In the story comic book legend Stan Lee calls "spellbinding" and "totally original," Thom Creed has secrets. For one, like his father, he has super powers. Also, he's been asked to join the Leaguethe very organization of superheroes that spurned his dad. Then theres the secret Thom can barely face himself: he's gay.
But becoming a member of the League opens up a new world to Thom. There, he connects with a misfit group of aspiring heroes, including Scarlett, who can control fire but not her anger; Typhoid Larry, who can make anyone sick with his touch; and Ruth, a wise old broad who can see the future. Like Thom, these heroes have things to hide; but they will have to learn to trust one another when they uncover a deadly conspiracy within the League.
To survive, Thom will face challenges he never imagined. To find happiness, he'll have to come to terms with his fathers past, and discover the kind of hero he really wants to be.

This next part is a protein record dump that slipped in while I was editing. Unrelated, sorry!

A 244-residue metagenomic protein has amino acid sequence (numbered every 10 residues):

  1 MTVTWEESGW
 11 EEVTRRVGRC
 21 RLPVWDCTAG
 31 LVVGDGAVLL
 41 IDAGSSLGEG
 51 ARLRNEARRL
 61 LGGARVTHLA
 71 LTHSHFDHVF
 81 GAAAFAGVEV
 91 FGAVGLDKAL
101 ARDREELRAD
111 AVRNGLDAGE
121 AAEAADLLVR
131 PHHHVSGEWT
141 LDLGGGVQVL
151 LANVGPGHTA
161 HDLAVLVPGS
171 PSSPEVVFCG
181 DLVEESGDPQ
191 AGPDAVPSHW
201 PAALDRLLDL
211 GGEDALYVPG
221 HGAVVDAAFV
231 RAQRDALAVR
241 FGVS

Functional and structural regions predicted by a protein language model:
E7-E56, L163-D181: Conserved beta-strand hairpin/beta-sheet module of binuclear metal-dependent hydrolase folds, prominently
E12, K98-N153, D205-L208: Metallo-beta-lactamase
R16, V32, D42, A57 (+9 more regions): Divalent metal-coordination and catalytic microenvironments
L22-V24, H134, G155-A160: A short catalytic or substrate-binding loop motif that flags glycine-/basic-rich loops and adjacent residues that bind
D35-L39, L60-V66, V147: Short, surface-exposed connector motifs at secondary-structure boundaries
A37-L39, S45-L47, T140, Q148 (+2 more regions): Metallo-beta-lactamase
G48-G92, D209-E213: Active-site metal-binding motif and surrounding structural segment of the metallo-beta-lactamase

Timely and inspiring,Hero tackles love, friendship, and the struggle to come to terms with who we really are in a sincere and suspenseful way.
This audiobook includes an exclusive introduction written and read by Stan Lee himself.
©2007 Perry Moore (P)2010 Audible, Inc.
"Moore's casting of a gay teen hero in a high-concept fantasy marks an significant expansion of GLBTQ literature into genres that reflect teens' diverse reading interests; given the mainstream popularity of comics-inspired tales, the average, ordinary, gay teen superhero who comes out and saves the world will raise cheers from within the GLBTQ community and beyond." (Booklist)
First, the greatest tragedy about this book is that there will be no more. Perry Moore died earlier this year, and while it is my understanding he had every intention of writing more about his main character Thom, there is no second book or even an outline.
Perry Moore did something here for young gay teens that very few other books have done. I was not a teen when I read this, I was in my early 20s, but I know if i would have read this book when i was a teen i would would have identified with many of the things that the Thom the main character is going through. The bulling and being picked on even by his own teammates, the lack of any real friends, and the fear of having your parents know or find out.